Items in AFP with MESH term: Dysmenorrhea

Dysmenorrhea - Article

ABSTRACT: Dysmenorrhea is the leading cause of recurrent short-term school absence in adolescent girls and a common problem in women of reproductive age. Risk factors for dysmenorrhea include nulliparity, heavy menstrual flow, smoking, and depression. Empiric therapy can be initiated based on a typical history of painful menses and a negative physical examination. Nonsteroidal anti-inflammatory drugs are the initial therapy of choice in patients with presumptive primary dysmenorrhea. Oral contraceptives and depo-medroxyprogesterone acetate also may be considered. If pain relief is insufficient, prolonged-cycle oral contraceptives or intravaginal use of oral contraceptive pills can be considered. In women who do not desire hormonal contraception, there is some evidence of benefit with the use of topical heat; the Japanese herbal remedy toki-shakuyaku-san; thiamine, vitamin E, and fish oil supplements; a low-fat vegetarian diet; and acupressure. If dysmenorrhea remains uncontrolled with any of these approaches, pelvic ultrasonography should be performed and referral for laparoscopy should be considered to rule out secondary causes of dysmenorrhea. In patients with severe refractory primary dysmenorrhea, additional safe alternatives for women who want to conceive include transcutaneous electric nerve stimulation, acupuncture, nifedipine, and terbutaline. Otherwise, the use of danazol or leuprolide may be considered and, rarely, hysterectomy. The effectiveness of surgical interruption of the pelvic nerve pathways has not been established.


Primary Dysmenorrhea - Article

ABSTRACT: Primary dysmenorrhea is defined as cramping pain in the lower abdomen occurring just before or during menstruation, in the absence of other diseases such as endometriosis. Prevalence rates are as high as 90 percent. Initial presentation of primary dysmenorrhea typically occurs in adolescence. It is a common cause of absenteeism and reduced quality of life in women. The problem is often underdiagnosed and undertreated. Women with primary dysmenorrhea have increased production of endometrial prostaglandin, resulting in increased uterine tone and stronger, more frequent uterine contractions. A diagnostic evaluation is unnecessary in patients with typical symptoms and no risk factors for secondary causes. Nonsteroidal anti-inflammatory medications are the mainstay of treatment, with the addition of oral contraceptive pills when necessary. About 10 percent of affected women do not respond to these measures. It is important to consider secondary causes of dysmenorrhea in women who do not respond to initial treatment. Many alternative treatments (ranging from acupuncture to laparoscopic surgery) have been studied, but the supporting studies are small, with limited long-term follow-up.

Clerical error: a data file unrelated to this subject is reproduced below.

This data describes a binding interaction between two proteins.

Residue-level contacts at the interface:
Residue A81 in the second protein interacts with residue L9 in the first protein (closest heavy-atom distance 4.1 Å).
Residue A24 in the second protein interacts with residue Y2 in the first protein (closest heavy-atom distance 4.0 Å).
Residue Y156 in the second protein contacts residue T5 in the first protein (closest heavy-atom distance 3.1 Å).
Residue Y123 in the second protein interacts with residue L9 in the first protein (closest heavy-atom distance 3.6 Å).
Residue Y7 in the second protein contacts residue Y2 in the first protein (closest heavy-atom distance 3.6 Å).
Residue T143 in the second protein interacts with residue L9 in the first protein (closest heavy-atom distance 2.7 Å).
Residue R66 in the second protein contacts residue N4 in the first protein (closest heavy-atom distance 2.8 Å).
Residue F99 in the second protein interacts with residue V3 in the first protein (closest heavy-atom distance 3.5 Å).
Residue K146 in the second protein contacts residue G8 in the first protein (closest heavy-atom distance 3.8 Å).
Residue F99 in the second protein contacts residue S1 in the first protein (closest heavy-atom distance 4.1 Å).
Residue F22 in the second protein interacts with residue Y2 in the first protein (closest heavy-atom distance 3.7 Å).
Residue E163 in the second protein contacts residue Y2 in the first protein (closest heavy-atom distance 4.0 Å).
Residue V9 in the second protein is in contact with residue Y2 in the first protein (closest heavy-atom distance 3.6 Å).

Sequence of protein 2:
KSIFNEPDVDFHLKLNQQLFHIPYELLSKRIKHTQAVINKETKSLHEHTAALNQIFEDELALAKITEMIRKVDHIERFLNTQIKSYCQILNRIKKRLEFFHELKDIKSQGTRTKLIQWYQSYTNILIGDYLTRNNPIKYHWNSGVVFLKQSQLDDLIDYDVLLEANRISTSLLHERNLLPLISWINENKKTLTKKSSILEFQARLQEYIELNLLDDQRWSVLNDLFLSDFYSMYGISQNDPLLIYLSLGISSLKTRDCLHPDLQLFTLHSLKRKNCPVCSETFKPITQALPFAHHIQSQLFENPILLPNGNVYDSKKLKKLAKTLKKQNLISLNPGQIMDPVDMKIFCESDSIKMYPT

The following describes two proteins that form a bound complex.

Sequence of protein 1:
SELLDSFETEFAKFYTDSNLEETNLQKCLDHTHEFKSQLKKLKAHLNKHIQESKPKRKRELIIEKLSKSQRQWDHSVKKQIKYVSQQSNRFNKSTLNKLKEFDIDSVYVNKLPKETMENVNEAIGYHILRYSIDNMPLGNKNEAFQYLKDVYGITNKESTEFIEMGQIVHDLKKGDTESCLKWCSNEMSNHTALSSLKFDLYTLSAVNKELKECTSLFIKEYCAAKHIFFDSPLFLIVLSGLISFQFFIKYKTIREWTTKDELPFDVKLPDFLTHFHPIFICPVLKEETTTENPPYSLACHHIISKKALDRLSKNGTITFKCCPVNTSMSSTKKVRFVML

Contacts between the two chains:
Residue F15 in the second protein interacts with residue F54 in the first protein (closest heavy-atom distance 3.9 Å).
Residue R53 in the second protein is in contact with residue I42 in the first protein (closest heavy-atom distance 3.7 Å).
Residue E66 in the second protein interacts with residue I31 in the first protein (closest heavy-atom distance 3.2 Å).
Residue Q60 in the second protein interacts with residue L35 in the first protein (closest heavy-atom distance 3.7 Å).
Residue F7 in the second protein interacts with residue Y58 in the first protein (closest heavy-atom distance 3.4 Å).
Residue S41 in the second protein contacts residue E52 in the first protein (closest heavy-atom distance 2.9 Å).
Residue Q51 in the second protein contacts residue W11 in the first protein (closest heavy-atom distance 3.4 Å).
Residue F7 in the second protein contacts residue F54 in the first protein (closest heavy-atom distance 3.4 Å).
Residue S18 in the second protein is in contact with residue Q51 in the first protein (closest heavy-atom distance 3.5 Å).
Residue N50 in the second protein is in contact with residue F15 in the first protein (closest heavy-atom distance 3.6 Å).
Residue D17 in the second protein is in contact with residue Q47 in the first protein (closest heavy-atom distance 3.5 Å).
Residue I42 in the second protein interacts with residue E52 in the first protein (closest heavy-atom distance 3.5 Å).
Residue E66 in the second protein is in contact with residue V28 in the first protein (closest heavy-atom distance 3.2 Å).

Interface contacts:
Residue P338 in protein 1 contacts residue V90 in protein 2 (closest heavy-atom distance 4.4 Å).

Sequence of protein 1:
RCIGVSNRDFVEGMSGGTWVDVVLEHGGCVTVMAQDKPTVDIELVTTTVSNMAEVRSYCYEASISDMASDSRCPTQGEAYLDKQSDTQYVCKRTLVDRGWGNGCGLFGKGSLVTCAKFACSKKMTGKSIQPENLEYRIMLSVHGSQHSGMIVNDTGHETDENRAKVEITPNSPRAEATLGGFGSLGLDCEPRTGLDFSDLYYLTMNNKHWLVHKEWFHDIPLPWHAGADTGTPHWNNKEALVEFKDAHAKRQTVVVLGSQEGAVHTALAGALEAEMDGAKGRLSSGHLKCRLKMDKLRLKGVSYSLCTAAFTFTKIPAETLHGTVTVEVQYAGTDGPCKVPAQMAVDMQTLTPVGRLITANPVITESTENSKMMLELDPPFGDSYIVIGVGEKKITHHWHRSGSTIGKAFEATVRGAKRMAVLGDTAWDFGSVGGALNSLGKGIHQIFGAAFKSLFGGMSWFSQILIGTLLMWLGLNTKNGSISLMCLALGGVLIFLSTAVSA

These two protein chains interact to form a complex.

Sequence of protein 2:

Diagnosis and Initial Management of Dysmenorrhea - Article

ABSTRACT: Dysmenorrhea is one of the most common causes of pelvic pain. It negatively affects patients’ quality of life and sometimes results in activity restriction. A history and physical examination, including a pelvic examination in patients who have had vaginal intercourse, may reveal the cause. Primary dysmenorrhea is menstrual pain in the absence of pelvic pathology. Abnormal uterine bleeding, dyspareunia, noncyclic pain, changes in intensity and duration of pain, and abnormal pelvic examination findings suggest underlying pathology (secondary dysmenorrhea) and require further investigation. Transvaginal ultrasonography should be performed if secondary dysmenorrhea is suspected. Endometriosis is the most common cause of secondary dysmenorrhea. Symptoms and signs of adenomyosis include dysmenorrhea, menorrhagia, and a uniformly enlarged uterus. Management options for primary dysmenorrhea include nonsteroidal anti-inflammatory drugs and hormonal contraceptives. Hormonal contraceptives are the first-line treatment for dysmenorrhea caused by endometriosis. Topical heat, exercise, and nutritional supplementation may be beneficial in patients who have dysmenorrhea; however, there is not enough evidence to support the use of yoga, acupuncture, or massage.



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